How Trump turned the Las Vegas massacre into an America First moment — updated

Even though Stephen Miller looks like a ventriloquist’s dummy, it’s often clear that it’s Trump who is the dummy whose lips are getting animated by Miller — no more so than when the president robotically read from his script in an unlikely performance yesterday as America’s impromptu prayer leader:

In times such as these, I know we are searching for some kind of meaning in the chaos, some kind of light in the darkness. The answers do not come easy. But we can take solace knowing that even the darkest space can be brightened by a single light, and even the most terrible despair can be illuminated by a single ray of hope.

Melania and I are praying for every American who has been hurt, wounded or lost the ones they love so dearly in this terrible, terrible attack.

We pray for the entire nation to find unity and peace. And we pray for the day when evil is banished, and the innocent are safe from hatred and from fear.

For some cable news anchors this might have sounded “pitch perfect” and yet that perception required overlooking not only the glaringly obvious fact that none of these were Trump’s own words, but most importantly that his speechwriter should choose to single out the American victims of Sunday’s violence.

Even though country music is a quintessentially white American cultural phenomenon, Las Vegas is an international tourist destination and believe it or not there are actually millions of non-American lovers of this musical genre.

It might turn out that every single one among the hundreds of victims and their thousands of relatives and friends are or were indeed all Americans, but that’s actually very unlikely.

So, at a moment that calls out for human sympathy, why declare we are “praying for every American”? The lives of the non-American victims are surely just as precious and just as deserving of prayer.

And yet, at a time when America could engage in some kind of moral reckoning through facing the culpability that extends through gun dealers, gun manufacturers, the NRA, the GOP, Congress, the president, and all those who value the Second Amendment more than the lives of those around them, what better way of ducking the issue than turning this into a nationalistic America First moment.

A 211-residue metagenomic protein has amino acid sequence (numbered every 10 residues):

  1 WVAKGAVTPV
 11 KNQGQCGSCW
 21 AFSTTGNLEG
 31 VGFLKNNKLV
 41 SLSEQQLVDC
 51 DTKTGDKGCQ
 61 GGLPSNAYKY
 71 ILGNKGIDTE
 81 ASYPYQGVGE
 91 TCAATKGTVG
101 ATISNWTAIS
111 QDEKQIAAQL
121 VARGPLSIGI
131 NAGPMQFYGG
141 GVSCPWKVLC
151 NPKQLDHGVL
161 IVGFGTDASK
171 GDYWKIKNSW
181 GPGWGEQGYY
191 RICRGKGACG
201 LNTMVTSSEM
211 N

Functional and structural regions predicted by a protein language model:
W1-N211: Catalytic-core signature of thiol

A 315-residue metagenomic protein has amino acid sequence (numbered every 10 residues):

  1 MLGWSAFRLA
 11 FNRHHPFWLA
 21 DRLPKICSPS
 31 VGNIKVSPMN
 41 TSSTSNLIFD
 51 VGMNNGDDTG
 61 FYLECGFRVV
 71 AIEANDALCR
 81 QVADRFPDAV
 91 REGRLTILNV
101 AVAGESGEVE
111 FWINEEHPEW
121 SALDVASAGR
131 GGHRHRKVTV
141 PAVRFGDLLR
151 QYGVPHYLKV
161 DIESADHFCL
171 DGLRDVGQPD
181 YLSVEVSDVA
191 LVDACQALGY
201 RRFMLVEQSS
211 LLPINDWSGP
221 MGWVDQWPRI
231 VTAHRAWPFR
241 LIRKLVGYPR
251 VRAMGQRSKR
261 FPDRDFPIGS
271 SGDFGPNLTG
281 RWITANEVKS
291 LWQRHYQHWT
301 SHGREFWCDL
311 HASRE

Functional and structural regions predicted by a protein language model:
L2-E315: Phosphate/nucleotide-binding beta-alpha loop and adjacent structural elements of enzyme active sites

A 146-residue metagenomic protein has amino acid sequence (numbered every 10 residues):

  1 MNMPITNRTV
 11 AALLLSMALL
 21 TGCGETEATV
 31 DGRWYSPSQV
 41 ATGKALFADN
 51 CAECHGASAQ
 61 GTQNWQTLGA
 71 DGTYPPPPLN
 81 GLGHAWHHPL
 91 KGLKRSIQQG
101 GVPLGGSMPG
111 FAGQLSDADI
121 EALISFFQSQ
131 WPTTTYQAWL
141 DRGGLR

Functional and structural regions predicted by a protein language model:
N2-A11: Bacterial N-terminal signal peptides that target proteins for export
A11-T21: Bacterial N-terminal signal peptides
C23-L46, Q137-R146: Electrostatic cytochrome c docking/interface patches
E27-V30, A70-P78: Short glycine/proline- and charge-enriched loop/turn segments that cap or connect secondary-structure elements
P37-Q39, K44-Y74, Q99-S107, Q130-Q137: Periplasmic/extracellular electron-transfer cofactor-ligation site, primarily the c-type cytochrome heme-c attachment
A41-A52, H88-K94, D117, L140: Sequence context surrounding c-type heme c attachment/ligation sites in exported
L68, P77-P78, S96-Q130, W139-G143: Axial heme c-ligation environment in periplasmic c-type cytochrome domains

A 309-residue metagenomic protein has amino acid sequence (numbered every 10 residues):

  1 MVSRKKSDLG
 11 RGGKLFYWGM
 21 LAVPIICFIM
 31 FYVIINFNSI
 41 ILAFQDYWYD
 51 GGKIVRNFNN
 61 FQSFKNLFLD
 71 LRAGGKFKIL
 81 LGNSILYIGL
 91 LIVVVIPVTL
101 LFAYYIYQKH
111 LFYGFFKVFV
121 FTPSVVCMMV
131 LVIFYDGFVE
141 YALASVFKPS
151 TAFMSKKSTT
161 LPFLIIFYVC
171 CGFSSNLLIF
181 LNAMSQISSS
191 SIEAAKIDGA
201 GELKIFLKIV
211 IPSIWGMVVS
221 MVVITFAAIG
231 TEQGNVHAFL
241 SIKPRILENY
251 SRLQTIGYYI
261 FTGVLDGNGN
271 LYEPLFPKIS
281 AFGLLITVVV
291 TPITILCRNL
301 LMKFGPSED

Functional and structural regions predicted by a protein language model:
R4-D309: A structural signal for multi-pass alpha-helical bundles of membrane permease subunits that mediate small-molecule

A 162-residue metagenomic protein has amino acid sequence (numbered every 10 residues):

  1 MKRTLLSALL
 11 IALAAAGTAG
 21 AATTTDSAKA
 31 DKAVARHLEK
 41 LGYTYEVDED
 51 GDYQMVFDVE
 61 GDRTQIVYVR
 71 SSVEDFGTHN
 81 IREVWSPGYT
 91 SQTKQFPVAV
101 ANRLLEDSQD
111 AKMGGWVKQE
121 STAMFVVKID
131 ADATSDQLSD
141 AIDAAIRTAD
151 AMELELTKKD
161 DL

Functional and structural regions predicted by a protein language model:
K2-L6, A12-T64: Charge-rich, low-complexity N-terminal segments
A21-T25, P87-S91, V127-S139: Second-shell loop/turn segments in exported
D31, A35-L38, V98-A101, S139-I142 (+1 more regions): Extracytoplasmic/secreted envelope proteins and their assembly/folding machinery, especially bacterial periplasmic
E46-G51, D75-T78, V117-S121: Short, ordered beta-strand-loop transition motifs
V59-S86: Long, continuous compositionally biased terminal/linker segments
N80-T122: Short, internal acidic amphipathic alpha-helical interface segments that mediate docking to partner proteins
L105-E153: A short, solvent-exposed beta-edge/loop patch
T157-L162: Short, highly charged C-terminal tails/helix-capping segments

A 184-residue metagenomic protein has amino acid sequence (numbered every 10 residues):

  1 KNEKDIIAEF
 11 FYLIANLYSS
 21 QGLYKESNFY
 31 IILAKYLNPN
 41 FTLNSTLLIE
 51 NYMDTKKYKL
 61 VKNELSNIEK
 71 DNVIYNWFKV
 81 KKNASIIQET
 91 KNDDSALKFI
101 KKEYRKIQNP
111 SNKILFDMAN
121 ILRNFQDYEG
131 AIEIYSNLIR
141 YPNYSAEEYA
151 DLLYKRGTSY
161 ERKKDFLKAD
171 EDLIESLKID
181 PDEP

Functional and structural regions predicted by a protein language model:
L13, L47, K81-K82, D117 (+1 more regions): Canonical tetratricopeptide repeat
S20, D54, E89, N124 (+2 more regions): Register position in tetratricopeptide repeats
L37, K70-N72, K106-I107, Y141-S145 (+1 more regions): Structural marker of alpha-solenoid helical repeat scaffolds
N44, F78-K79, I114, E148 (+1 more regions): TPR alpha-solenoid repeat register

Update — CBC News reports: Four Canadians are among the 59 dead in Sunday’s mass shooting in Las Vegas.

On Tuesday it was confirmed that Calla Medig and Tara Roe Smith, 34, both from Alberta, died in the attack.

Medig, who was in her 20s, was from Jasper, Alta. Roe, 34, was from Okotoks, just south of Calgary. She had been reported missing since Sunday.

Jordan McIldoon, 23, of Maple Ridge, B.C., and Jessica Klymchuk, 34, of Valleyview, Alta., were also killed when a gunman opened fire on a large crowd near the end of the outdoor festival on the Vegas Strip. Their deaths were confirmed by their families on Monday. [Continue reading…]

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Comments

  1. Perhaps you could take this moment to invert the linguistic usage that American means citizen of the USA. It doesn’t and it shouldn’t. The USA is one country within two continents collectively called the Americas, North and South. All people born or residing from Canada to Chile are American. It is only through the advantages of wealth and cultural hegemony that the USA has been able to arrogate the the words America and American to itself. Leaving the rest of us to be thought of as… what exactly. Other?

    The presidential response to the Vegas massacre is only a recent and unfortunately topical instance of this usage, but of course it goes on and on, especially in the current political environment with the emphasis on all things American, by which term speakers mean persons and things pertaining to the USA and excluding and demeaning or degrading others. But, again, Canadians are Americans, as are Mexicans and Hondurans, Uruguayans, Argentines, etc. It is too much to wish that people in the USA remember that and adjust to a notion of a pan-American identity in which we all have equal voices and moral interest in outcomes, but we can wish it were so.

  2. Paul Woodward says:

    If everyone on these continents actually thought of themselves as Americans and referred to each other as Americans, then usage would be in no need of reform. For better or worse, however, American has become synonymous with citizens of the United States. There is of course a certain irony in the fact that among U.S. citizens of the most chest-thumping nationalistic variety, they have such a strong allegiance to a Spanish name.

    When I lived in California as a non-native — neither native to that state or this country or these continents — I couldn’t help believe that the real Americans around me were those with recognizably pre-Columbian faces — the ones whose ancestral roots truly do extend into the ancient history of these lands.

    As for the recent arrivals, competing claims about which name legitimately belongs to whom, seems to be less of a linguistic problem than a difficulty in promoting human equality inside and outside the Americas.

    When we see each other as equals, our collective identities will be of far less consequence.

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